With a physical illness or injury, when the pain is evident, it’s understood that healing takes time. No one is going to ask you to run a 5K with a broken leg, but sometimes, getting through daily life with a broken heart can be just as painful. We don’t have as developed a playbook for our emotional pain, but it may be time to start writing one, and my first contribution is that the deeper the injury, the longer the recovery time. This applies even more so to emotional trauma, and I learned this lesson with a little help from some new friends.

In the span of 18 months, my husband was in a nearly fatal car crash, and I suffered a miscarriage in my second trimester. Judaism teaches us that we were made for connection These hardships knocked me sideways, subjecting me to a dizzying blur as the rest of the world kept right on going. I had a baby to care for, insurance calls to make, work to complete ... I am fortunate to have caring family and friends who helped out in whatever way they could, but at my core, I felt deeply alone. I had to keep the balls of daily life in the air, so I pushed pause on my pain and didn’t allow myself to process it. After several months had passed—and thank G‑d, my husband was home and my body had healed—I was puzzled by a lingering sadness. I felt like I should have been able to move forward, but was not successful in doing so.

Thankfully, recovery arrived in a way I wasn’t expecting. I knew a woman from my synagogue in Chicago. She runs a Jewish women’s healing retreat in Florida and asked me if I would help with the phone registration in exchange for a percentage of the profits being donated to my own nonprofit organization. I readily agreed, but did not have any intention of attending the retreat myself. To be honest, it didn’t sound like my thing. I’m all about healing (I have attended therapy for years), but have always considered it a private affair.

I enjoyed hearing what the women hoped to gain from the retreat, but I still wasn’t counting myself among the participants. Nevertheless, after the organizer asked “and you’ll come?” for the fourth time, I relented. After all, a few days in the Florida sun couldn’t hurt. I figured I would mostly be an observer, but tried to keep an open mind. As I rounded up the women at the airport, I noticed that the group included a diverse spread of ages, stages and backgrounds.

As each woman gradually opened up and we began to connect to our essential selves, I realized that I was not only there to witness the healing of others, but to admit that I needed healing, too. While each woman had her own challenges that she was facing, I identified two common themes: not being able to forgive oneself for imperfections and feeling alone in one’s struggles.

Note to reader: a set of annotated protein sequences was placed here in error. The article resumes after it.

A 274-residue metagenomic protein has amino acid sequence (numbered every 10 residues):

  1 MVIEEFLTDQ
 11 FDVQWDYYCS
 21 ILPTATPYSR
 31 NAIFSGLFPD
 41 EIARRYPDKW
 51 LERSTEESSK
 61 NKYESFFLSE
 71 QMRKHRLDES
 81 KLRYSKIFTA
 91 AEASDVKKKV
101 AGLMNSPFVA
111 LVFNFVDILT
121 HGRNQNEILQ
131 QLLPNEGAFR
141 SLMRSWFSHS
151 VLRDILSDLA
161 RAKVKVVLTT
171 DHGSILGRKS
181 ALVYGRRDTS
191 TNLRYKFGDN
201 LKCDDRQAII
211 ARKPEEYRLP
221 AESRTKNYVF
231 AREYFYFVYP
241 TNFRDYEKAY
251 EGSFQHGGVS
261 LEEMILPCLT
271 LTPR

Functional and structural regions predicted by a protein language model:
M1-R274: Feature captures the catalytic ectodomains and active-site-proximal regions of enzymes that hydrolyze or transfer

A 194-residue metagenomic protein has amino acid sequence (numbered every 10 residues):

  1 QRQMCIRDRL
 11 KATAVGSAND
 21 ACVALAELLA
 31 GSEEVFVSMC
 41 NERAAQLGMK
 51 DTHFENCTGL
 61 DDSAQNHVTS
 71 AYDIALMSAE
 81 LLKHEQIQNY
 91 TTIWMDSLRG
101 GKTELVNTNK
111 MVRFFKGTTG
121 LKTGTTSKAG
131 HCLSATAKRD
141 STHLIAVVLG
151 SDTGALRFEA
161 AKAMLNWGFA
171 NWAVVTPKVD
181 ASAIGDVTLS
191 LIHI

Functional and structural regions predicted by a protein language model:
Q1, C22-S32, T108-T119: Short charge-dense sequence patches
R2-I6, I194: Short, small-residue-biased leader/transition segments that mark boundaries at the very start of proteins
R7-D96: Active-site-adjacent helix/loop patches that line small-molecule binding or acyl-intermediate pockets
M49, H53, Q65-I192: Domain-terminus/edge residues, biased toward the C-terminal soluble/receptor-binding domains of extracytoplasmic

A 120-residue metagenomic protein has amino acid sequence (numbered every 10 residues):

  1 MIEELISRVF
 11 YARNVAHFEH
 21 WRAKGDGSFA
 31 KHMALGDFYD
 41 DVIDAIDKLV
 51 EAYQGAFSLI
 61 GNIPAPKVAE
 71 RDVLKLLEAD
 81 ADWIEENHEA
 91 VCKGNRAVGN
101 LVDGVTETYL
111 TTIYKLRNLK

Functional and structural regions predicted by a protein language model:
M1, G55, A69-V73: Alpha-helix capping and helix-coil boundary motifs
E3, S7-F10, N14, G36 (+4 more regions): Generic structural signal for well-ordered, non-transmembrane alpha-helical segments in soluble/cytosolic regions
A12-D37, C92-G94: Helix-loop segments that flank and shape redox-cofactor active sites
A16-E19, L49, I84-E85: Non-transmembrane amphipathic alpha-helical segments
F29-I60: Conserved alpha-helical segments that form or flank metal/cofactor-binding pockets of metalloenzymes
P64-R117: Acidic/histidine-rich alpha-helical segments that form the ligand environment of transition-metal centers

Despite the fact that no one is perfect, we seem determined to be—constantly worrying about how we measure up. It’s a losing battle comparing ourselves to others, but there is a more subtle danger in comparing our current self to a former self. We expect ourselves to perform at our highest level regardless of our circumstances, and this expectation is unrealistic. This is illustrated clearly with our forefather Jacob, whose name is later changed to Israel. Generally, when a name change took place in the Torah, the former name was never used again. However, we see Jacob referred to as such later on, after the renaming. The Lubavitcher Rebbe explains1 that even though Jacob earned the name Israel after “fighting with G‑d and men,” and arising victorious, he faced hardships later in his life that required him to struggle as he had before. This teaches us that we don’t just We don’t just reach a pinnacle in lifereach a pinnacle in life and voilà, we’ve arrived! Life is full of ups and downs, and while we hopefully enjoy many moments that spring forth from victory, we can expect that our time will not be without struggles. The amazing news is, we don’t have to struggle alone.

And speaking of being alone, you are not (in case you needed to hear that). My pain was heavily compounded by feeling like no one else knew what I was going through or could possibly understand it, so I suffered in solitude. But Judaism teaches us that we were made for connection. G‑d gave us 613 mitzvot in the Torah. Mitzvah is commonly translated as “commandment” or “good deed,” but it can also be associated with the Aramaic root of tzavta, meaning “to connect.” Mitzvot are therefore connection rituals, meaning we were literally created to connect—to G‑d, to nature and to one another.

The beauty of the retreat is that it enabled me to escape the noise and chaos of daily life, sit in quiet and stillness, and finally hear the voice inside of me that had been drowned out for months. I took important steps towards accepting myself in my current state, and connected with 20 other beautiful, strong, compassionate and inspiring Jewish women, many of whom I am still in touch with today. Healing is a journey, and our most life-altering experiences can also be our most life-defining, whether positive or negative. A personal tragedy does not have to mark us for the rest of our future as a victim, but it will if we don’t learn how to move forwards as a victor.